There are many business out there now that offer CBD products, mostly extracted from hemp rather than directly from the marijuana plant. Hemp based CBD products can be sold nationwide whereas marijuana products are still illegal federally and are sold only in states that have legalized marijuana. According to some accusations, some of these hemp-based CBD products either do not have CBD in them at all or have such a minor amount of CBD that they have no real benefits.
Strong marijuana advocates and true business people like Montel Williams are tired of having their name and image attached to these sorts of products without their permission. Williams has filed a lawsuit against a company based out of Arizona that sell poor quality CBD products according to Williams and have been using his name. Are you surprised to hear that there are people trying to unscrupulously take advantage of the growing popularity of marijuana?
Montel Williams is suing a number of “scam” medical-cannabis companies in Arizona he says used his face to sell products without his permission.
According to the complaint, a network of corporate entities, with names such as Secrets of ISIS and Advanceable Technology, linked to Timothy K. Isaac, are accused of using Williams’ likeness to hawk scam cannabidiol products and entrap customers into buying products that may not actually contain cannabidiol.
Isaac, a former weightlifter, pleaded guilty in 2009 to several charges, including one related to selling misbranded drugs. Isaac is named personally as a defendant in the suit.
Cannabidiol, or CBD, is an active compound found in the cannabis plant; it has medicinal but no psychoactive properties.
Williams is a longtime medical-marijuana advocate. He started using the drug to ease symptoms associated with his multiple sclerosis in 1999 and founded Lenitiv Labs, a medical-marijuana company, earlier this year. It’s geared toward the California market, with plans to expand to other states.
Lenitiv Labs operates a research division and offers a line of medical-grade cannabis oils and other products containing CBD as well as THC, the psychoactive ingredient in cannabis.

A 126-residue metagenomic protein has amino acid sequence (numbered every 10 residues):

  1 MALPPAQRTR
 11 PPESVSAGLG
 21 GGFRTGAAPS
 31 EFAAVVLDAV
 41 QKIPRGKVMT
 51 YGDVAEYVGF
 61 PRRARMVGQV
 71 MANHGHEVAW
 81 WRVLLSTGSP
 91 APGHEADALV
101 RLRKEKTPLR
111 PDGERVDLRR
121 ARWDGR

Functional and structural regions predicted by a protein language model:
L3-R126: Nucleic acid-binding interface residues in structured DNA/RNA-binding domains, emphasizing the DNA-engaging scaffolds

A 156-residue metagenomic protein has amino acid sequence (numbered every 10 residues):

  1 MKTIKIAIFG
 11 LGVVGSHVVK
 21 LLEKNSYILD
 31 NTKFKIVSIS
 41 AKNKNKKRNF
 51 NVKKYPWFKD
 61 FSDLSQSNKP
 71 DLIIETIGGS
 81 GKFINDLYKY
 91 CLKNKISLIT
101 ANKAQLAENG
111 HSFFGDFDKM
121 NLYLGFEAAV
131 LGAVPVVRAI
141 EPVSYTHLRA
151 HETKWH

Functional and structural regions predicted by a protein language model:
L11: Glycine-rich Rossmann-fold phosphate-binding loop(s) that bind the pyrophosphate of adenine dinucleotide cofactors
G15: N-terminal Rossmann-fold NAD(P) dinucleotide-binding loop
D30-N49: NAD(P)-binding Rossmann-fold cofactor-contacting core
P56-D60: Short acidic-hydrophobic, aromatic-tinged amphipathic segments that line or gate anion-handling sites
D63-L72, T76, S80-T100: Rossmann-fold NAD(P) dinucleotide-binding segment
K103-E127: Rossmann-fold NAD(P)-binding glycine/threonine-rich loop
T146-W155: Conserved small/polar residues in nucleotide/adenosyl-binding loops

“When Montel entered the cannabis industry by founding Lenitiv Labs, he did so because he believes patients deserve safe, efficacious cannabis medicines,” Jonathan Franks, a spokesman for Williams and Lenitiv Labs, said in an email to Business Insider. “It’s important to understand what this scam was — this was a shameless and calculated attempt to weaponize Montel’s and Lenitiv’s credibility against seriously ill consumers.”
After Williams spoke with Janet Burns, a freelance reporter and Forbes contributor, about his new venture in April, his words and face started appearing on the internet as ads for CBD products that he had never endorsed, with brand names like Revive CBD Oil and Hemptif CBD.
According to Burns, who first wrote the story of Lenitiv’s founding, websites designed to mimic a Forbes contributor page and an ABC News article used portions of her original story and doctored quotes from Williams and other celebrities as testimonials for the products.
Fake testimonials from Whoopi Goldberg, who started her own line of medical-cannabis products, Whoopi and Maya, as well as Bill Gates, music mogul Dr. Dre, and Lady Gaga also appeared alongside those of Williams.
At least 12 sites hosted the ads that linked back to the sites that are linked to Isaac, according to the complaint.
Customers began complaining to Williams about the products they purchased, according to the complaint, even though he had nothing to do with the product. And, after customers had signed up for what was advertised as a “free trial,” they were locked into an automatic credit-card billing scheme with no way to cancel, according to the complaint.
Isaac denied on Wednesday that he was responsible for running the ads.
“I’m tired of being blamed for stupid things,” Isaac told The Phoenix News Times. “I’m tired of people trashing my name.”
In 2009, Isaac pleaded guilty to a slew of federal charges related to a company he ran that imported a prescription-free Viagra-like drug from China, The Phoenix New Times reported that year.
The firm that Williams retained, Davis & Gilbert LLP, has “very successfully” handled a similar case wherein Dr. Oz’s likeness was used to endorse scam products, Franks told Business Insider in an email.
“This suit was an easy decision for us because it’s true to the principles that underly Montel’s advocacy and on which the Lenitiv brand was founded,” Franks added.
“Mr. Williams has instructed his attorneys to pursue this litigation aggressively,” Franks said. “We intend to name more defendants as we learn the identities of the scammers involved.”